Monday, July 07, 2003

From the "friends like these" file, we have a suggestion for the Democratic party from Alan Wolfe, who begins by noting that:

PRESIDENT GEORGE W. BUSH and his Republican allies, following a course of avid partisanship and truth-be-damned rhetoric, have changed the rules of American politics. Would-be Democratic presidential candidates in 2004 therefore face a dilemma. They can play by the new rules and increase their chance of winning, but at the risk of weakening the country. Or they can opt for responsible, moderate proposals that would strengthen American society-and almost certainly consign themselves to immediate electoral defeat.

... and then goes on to argue the case for defeat. It's good for the soul, it seems:

Even if Democrats could become more aggressive and commit themselves to the no-holds-barred rules favored by their opponents, should they? My answer is no. There is more at stake in the election of 2004 than who wins. The slash-and-burn approach to both domestic and international politics taken by the Republicans has been very effective, but only in the short-term. Eventually, the United States will pay in lost international prestige for its unprovoked war in Iraq; indeed, it may have done so already. And at some point in the future, Americans will pay in high interest rates and economic stagnation the costs of the tax cuts passed now. Were they to follow Bush and his allies' strategy of dividing the country, lying about their objectives, and treating loyal opponents as enemies, Democrats would add to the poison that is damaging the trust that makes democratic politics possible.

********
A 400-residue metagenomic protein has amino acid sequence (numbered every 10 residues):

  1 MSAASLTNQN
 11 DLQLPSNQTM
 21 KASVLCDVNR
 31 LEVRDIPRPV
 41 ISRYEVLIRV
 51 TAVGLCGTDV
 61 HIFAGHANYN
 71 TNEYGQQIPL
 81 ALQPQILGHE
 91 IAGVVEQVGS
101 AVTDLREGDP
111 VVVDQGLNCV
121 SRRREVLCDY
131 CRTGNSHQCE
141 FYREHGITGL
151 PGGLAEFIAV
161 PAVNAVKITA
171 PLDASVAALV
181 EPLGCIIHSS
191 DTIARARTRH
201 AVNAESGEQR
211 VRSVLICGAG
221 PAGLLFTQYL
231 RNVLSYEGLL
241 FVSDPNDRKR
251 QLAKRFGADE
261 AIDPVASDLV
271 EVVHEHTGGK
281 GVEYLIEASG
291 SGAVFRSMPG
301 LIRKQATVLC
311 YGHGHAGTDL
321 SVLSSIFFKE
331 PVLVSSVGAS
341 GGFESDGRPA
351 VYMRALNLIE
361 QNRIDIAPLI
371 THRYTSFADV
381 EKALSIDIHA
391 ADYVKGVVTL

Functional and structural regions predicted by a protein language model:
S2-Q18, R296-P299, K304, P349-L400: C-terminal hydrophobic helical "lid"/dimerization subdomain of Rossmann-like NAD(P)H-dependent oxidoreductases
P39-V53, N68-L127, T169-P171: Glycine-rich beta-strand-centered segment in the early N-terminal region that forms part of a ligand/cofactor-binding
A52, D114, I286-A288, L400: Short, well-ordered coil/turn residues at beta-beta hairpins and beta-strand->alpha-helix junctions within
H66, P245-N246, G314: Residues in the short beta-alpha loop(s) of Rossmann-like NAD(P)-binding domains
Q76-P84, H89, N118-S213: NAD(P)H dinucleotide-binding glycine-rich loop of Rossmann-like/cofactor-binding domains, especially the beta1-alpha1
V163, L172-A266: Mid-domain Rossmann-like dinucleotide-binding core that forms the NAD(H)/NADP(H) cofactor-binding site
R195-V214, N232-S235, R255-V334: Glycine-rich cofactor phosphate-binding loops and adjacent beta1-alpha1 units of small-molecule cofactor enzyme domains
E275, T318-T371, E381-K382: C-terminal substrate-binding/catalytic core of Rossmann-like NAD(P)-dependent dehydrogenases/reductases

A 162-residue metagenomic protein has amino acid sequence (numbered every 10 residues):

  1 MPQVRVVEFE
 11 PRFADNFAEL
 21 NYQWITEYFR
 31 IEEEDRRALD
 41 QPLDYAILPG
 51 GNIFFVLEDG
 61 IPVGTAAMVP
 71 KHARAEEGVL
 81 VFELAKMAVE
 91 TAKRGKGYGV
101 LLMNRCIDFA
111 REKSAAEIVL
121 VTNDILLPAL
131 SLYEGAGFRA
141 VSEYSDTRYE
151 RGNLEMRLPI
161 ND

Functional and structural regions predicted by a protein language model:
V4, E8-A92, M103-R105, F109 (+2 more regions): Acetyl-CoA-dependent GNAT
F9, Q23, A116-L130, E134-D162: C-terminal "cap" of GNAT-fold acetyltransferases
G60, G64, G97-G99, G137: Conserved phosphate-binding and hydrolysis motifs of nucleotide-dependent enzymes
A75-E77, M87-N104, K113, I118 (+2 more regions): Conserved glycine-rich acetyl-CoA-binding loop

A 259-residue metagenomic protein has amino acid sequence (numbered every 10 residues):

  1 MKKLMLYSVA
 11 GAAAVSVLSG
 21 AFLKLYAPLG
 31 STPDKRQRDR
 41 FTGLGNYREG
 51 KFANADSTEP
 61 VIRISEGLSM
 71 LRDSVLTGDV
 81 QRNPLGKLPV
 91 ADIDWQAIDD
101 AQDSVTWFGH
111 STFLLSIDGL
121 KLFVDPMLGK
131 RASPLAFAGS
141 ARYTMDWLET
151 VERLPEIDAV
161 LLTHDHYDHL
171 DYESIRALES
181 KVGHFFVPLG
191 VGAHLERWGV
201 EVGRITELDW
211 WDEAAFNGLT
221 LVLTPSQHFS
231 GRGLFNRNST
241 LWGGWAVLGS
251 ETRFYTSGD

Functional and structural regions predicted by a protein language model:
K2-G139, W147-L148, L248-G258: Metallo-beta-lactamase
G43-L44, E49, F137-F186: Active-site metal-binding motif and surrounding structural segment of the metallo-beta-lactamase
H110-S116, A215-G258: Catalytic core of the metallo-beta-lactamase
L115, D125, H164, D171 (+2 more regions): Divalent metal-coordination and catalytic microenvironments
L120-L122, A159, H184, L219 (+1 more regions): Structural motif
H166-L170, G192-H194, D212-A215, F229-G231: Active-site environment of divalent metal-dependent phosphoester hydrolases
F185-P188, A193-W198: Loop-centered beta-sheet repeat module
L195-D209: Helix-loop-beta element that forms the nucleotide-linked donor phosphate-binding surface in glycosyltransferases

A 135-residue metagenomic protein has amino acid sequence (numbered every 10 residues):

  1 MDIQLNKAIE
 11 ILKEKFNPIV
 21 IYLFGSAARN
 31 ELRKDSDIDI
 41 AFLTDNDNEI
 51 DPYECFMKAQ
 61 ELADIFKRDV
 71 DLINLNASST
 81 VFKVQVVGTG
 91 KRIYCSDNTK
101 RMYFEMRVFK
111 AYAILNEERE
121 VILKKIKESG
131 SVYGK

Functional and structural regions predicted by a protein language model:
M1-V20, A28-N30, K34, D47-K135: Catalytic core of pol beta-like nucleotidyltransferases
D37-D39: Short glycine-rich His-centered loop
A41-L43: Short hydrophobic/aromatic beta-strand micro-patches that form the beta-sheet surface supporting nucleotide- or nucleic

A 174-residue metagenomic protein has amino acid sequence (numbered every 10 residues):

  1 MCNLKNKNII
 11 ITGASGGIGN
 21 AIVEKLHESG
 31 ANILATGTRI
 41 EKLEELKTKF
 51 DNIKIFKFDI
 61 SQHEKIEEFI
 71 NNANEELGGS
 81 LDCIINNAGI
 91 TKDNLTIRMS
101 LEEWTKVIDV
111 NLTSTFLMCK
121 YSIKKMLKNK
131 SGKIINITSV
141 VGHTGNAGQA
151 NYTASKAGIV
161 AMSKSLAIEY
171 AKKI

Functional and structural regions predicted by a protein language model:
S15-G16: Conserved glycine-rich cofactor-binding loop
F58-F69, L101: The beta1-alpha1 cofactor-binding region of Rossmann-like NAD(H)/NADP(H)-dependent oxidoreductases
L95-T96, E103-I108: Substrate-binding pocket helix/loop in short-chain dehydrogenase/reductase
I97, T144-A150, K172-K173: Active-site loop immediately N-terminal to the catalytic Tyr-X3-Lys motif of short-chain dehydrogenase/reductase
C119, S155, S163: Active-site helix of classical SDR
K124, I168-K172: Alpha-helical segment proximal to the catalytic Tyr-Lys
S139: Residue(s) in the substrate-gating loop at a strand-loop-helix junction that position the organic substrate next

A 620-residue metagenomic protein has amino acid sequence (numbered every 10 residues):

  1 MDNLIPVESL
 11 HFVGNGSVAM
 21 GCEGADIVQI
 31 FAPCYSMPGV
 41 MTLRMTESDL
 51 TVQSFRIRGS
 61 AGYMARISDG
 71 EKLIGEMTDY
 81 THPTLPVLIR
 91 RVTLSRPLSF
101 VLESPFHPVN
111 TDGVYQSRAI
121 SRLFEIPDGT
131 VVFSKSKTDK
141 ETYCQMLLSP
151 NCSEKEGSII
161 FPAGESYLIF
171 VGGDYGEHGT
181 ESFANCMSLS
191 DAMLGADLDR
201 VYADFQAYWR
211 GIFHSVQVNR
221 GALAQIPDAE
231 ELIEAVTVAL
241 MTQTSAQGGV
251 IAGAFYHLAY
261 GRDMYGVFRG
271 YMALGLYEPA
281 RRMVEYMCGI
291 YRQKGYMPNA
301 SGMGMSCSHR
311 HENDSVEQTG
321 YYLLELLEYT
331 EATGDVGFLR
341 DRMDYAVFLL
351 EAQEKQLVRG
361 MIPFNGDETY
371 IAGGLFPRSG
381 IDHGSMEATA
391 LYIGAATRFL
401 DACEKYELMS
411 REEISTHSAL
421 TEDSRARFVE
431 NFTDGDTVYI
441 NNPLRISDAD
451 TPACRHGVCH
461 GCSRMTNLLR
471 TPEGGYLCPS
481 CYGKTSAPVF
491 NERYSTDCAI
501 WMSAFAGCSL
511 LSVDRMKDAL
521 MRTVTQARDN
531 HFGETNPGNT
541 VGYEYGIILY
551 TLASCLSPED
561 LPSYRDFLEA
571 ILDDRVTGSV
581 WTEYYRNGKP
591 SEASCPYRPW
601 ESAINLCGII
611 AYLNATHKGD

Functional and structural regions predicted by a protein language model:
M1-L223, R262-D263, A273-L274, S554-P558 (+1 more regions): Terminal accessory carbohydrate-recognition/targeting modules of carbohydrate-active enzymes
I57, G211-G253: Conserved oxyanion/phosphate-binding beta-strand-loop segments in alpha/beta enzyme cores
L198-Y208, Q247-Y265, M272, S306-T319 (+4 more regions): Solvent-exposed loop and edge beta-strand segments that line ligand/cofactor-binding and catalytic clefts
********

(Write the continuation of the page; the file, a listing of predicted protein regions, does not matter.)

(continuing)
You've got to wonder why Wolfe thinks it's somehow a contradiction in terms to go into bare-knuckle fights in favor of responsible policies; FDR certainly had no trouble doing that. And let's not forget that even Gore, who has been legitimately criticized for a lackluster campaign, unambiguously won the popular vote. But given Wolfe's questionable notion that certain defeat (his words) would follow from acting responsibly, there's a bigger question:

Isn't there already another party for people who care less about what their votes do for the country than for what they show about the ineffable purity of their souls?

Update: Chris Bertram links to the same piece. He seems not to have noted that Wolfe is urging the Dems toward policies which will, he expects, "certainly consign them to ... defeat".


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